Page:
Excerpt: Raising Boys Without Men

Blame intensifies when mothers defy convention. More often than not, the treatment of moms without husbands in the professional literature focuses on a mother's aloneness (translate: not with a man) or sexual preference (again, not with a man), rather than her parenting skills. Despite the relative prominence of many varieties of mothering families raising sons, both social scientists and popular opinion continue to make erroneous assumptions about the single-mothering experience and its impact on children. Single- or two-mother families are portrayed as deficient, inadequate, broken, or flawed. And judgment is cast as a result. When the experts look at the impact on kids' lives of having a single mom or two mothers, they see the numbers, not the people.

Remember the mantra of the first Clinton campaign -- it's the economy, stupid? That's what we're really talking about here. Social science data show that socioeconomic status is a stronger predictor than almost any other index of child welfare. Not marriage status. Not the number of parents in the household, or their gender, for that matter. Still, we persist in seeing single-mom families as wanting, two-mom families as unnatural, and both as threatening to a boy's masculinity. Instead of looking at those unconventional families that are succeeding, we focus on the stereotypes of the man-hating lesbian and the overburdened, stressed-out, isolated single mother who's incompetent and neglectful.

For as long as any of us can remember, parenting theory and popular culture have promoted the notion that Mommy and Daddy -- the traditional family unit -- produce the best sons. That message has become louder in recent years. In 1992, President George H. Bush announced that children "should have the benefit of being born into families with a mother and father," citing the number and the gender of parents and their biological bond as central to optimal family life. And his son has supported a constitutional amendment to ban gay marriage and thus protect the hallowed nuclear family.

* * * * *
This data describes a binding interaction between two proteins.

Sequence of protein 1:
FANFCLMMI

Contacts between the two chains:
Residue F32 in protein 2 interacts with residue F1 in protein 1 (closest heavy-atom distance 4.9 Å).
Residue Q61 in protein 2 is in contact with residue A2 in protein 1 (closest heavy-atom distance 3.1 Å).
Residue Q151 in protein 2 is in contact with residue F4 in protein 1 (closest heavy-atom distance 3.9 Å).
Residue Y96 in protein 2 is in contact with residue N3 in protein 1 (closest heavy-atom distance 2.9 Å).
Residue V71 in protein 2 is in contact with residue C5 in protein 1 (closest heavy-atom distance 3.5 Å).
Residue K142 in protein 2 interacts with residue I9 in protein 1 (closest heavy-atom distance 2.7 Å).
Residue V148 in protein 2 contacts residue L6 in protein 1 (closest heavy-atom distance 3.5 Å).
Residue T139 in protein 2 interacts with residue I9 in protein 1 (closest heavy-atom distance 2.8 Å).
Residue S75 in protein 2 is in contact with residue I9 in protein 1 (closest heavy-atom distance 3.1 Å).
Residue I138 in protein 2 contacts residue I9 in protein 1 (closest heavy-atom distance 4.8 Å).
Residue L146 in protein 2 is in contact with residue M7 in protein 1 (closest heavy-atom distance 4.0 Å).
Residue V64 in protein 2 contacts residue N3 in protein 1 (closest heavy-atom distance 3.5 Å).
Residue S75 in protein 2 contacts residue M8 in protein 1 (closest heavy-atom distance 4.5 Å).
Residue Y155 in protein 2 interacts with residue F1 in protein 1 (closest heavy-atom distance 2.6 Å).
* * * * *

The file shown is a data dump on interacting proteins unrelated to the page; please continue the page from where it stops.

Whether conservative politicians and religious leaders like it or not, the family structure has changed -- dramatically -- and the Bush definition of family seems, well, less than definitive. Across the country, a lightning bolt has split the trunk of the family tree, and it is growing in new and challenging directions. Some have labeled this a family crisis, though as Laura Benkov, Ph.D., points out in her book Reinventing the Family, "A careful look at other places and other times reveals [the nuclear family] to be but one of many possible human arrangements."

Further, according to historian Stephanie Coontz, "Families have always been in flux and often in crisis; they have never lived up to the nostalgic notions about 'the way things used to be.'" We cannot roll back history, nor -- once we tear away prevailing misconceptions about the American family -- would we want to. So get ready for a little myth-bashing reality check.

Myth #1: Families of the past didn't have problems like families do today. The reality is that desertion, child abuse, spousal battering, and alcohol or drug addiction have always troubled a significant number of families. Many of those perky housewives from 50 years ago depended on mother's little helper (tranquilizers, mood enhancers, and alcohol) to see them through their mind-numbing days. In other words, the good old days weren't what they are cracked up to be.

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